Monday, November 8, 2010


Vitkov Memorial
November 7

Star cellist Jiří Bárta got some of his friends together for a high-gloss chamber concert Sunday night that offered an eclectic program and a fascinating study in sound dynamics. It’s not every evening, after all, that you get to hear music performed in a gigantic mausoleum.

Bárta brought new life to a dead space.
A passage from Flaubert about “sublime beauty” in art set the theme, though the program might just as well have been titled “Songs I Like to Play.” Bárta opened with Saint-Saëns’ “The Swan” from Carnival of the Animals, accompanied on harp by Jana Boušková – a nice selection, but so clichéd that there’s not much sublime left in it. If the highest function of art is, as Flaubert suggests, to induce dreaming, then Debussy’s Ballade was closer to mark, especially as played by Boušková and Radek Baborák on French horn.

The modern pieces were more interesting and provocative, starting with Ravi Shankar’s Sonata for cello and harp No. 1. Working the low registers of his instrument, Bárta produced a sitar sound for the opening passage, which segued into a playful springtime romp with straightforward cello lines supported by lustrous accents and flourishes from the harp. Boušková and Bárta also sounded very good together on Arvo Pärt’s Fratres, lending an elegant quality to its many moods and rhythms.

Boušková was in some ways the foundation of the performance, helping Bárta create an ethereal atmosphere and haunting sound on Sofia Gubaldulina’s A Letter to the Poetess Rimma Dalos. She and Baborák struck perhaps the best sound combination of the evening on Bernard Andres’ Songs From Last Season, enriching what seemed like movie soundtrack music with precision playing and skillful effects. And Boušková’s absence was notable on Jiří Hájek’s Sundial, where somehow a clarinet and three strings couldn’t quite make up the difference.

But in the end it was Bárta’s show, and he demonstrated some seriously good chops playing Luboš Fišer’s Sonata for solo cello, a somber elegy that calls for both feeling and dexterity. Bárta also turned in an impressive performance on electric cello in the finale, Gavin Bryars’ After the Requiem. Accompanied by two violins and an acoustic cello, he added another dimension to the piece with skillful bowing that deepened and enriched the sound. The program would have been stronger with more of that and less of the classical clichés.

That said, it’s entirely possible that the sound (and this review) would have been altogether different had the performance been held in another venue. The Vitkov Memorial is a functionalist behemoth that was built between the world wars to honor the Czechoslovak legionnaires. Co-opted during the 1950s as a glorified interment site for good communists like Klement Gottwald, it has at its core an enormous hall that could be God’s own chapel – about 60 meters high and 100 meters deep, made entirely of imposing marble and stone. There is absolutely no reason that acoustic instruments should sound good in this space.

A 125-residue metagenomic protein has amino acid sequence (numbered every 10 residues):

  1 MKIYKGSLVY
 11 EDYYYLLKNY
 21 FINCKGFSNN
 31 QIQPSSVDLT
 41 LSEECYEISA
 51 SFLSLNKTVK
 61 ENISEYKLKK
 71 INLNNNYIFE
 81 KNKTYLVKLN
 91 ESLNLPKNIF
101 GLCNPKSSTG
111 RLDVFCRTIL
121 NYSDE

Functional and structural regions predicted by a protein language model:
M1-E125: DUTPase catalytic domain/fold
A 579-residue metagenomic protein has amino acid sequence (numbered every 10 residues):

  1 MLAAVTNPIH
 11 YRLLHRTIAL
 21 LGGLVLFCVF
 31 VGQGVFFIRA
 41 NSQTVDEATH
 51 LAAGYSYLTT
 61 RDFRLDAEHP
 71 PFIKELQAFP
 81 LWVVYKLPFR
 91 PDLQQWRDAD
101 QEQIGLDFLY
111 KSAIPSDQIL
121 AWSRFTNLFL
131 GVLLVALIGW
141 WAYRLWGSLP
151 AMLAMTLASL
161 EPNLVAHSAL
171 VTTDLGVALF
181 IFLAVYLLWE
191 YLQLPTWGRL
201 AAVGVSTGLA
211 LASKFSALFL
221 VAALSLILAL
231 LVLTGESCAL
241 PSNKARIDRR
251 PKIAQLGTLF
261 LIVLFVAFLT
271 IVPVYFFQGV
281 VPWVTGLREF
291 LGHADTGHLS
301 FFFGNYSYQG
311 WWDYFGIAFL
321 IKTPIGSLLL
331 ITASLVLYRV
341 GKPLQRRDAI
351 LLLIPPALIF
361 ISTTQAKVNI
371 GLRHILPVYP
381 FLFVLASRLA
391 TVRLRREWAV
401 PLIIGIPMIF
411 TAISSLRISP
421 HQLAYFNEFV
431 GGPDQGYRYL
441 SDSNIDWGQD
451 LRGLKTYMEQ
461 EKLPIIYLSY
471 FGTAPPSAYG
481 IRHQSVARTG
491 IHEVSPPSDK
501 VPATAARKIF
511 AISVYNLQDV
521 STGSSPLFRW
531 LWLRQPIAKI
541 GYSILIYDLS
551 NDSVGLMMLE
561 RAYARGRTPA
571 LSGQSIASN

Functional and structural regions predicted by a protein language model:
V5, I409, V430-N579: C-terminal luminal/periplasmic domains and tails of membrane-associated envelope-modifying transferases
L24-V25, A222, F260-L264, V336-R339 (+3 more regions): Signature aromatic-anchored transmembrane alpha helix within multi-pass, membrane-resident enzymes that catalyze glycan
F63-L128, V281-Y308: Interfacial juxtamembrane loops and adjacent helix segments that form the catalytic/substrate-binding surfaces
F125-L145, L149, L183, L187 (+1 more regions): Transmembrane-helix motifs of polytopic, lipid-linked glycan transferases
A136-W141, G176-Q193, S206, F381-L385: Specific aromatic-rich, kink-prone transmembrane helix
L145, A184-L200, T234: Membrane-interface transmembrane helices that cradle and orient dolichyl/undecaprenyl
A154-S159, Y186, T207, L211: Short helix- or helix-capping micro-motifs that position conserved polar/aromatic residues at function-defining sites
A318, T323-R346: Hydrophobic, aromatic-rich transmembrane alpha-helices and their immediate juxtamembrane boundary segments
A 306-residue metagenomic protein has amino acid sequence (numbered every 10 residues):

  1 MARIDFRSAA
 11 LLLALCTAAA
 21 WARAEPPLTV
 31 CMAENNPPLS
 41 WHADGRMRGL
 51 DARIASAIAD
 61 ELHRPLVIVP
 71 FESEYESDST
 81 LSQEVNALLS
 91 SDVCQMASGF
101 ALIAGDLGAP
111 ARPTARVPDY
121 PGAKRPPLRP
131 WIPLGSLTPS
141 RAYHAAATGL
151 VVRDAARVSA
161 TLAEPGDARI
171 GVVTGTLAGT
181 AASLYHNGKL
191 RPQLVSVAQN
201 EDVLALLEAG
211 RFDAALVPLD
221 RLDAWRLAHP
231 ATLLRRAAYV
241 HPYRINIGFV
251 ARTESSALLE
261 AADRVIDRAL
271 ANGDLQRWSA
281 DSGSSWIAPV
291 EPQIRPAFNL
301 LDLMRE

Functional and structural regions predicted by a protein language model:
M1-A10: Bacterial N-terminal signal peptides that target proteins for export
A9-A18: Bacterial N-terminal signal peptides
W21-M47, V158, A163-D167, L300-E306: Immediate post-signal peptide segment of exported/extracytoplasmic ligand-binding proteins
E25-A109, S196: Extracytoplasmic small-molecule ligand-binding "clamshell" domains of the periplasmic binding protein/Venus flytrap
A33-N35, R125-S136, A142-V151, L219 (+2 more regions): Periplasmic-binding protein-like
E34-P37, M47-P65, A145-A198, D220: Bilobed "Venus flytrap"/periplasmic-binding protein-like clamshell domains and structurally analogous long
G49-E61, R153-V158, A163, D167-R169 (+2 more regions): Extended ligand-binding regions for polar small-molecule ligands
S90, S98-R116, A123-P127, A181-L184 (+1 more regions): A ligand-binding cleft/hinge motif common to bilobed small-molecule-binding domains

And yet the opening concert of Strings of Autumn, which featured a male vocal quartet, the Hilliard Ensemble, accompanied by saxophonist Jan Gabarek, came off with just the right touch of reverberation and exceptional clarity of tone. With more and more varied instruments, Bárta’s concert had mixed results, but held some delightful surprises. Foremost was the harp, which somehow lost none of its warmth and, perhaps because it was the biggest instrument onstage, did the best job of filling the sonic space. Bárta’s cello also sounded remarkably good, clean and well-articulated even when paired with other strings. Baborák’s horn was cooler than usual, but held its sweet round tone.

Generally speaking, the bigger the group onstage got, the more the sound flattened out. However, a couple of high-volume outbursts from the clarinet and string quartet on Hájek’s Sundial revealed a nice natural echo in the room. It’s far from an ideal performance space – for one thing, the ventilation system produces a nonstop electrical hum. But judging from these two Strings of Autumn concerts, the Vitkov hall holds intriguing acoustical qualities that deserve further exploration.

And the Strings of Autumn organizers deserve credit for scheduling two of their concerts there this year. The Vitkov Memorial is not easy to reach, but the capacity crowds and very satisfying shows attest to their perspicacity, and the potential of yet another unique performance space in Prague.

For more on the Vitkov Memorial:

The National Museum's official site includes a “virtual tour” that only hints at the size of the space:

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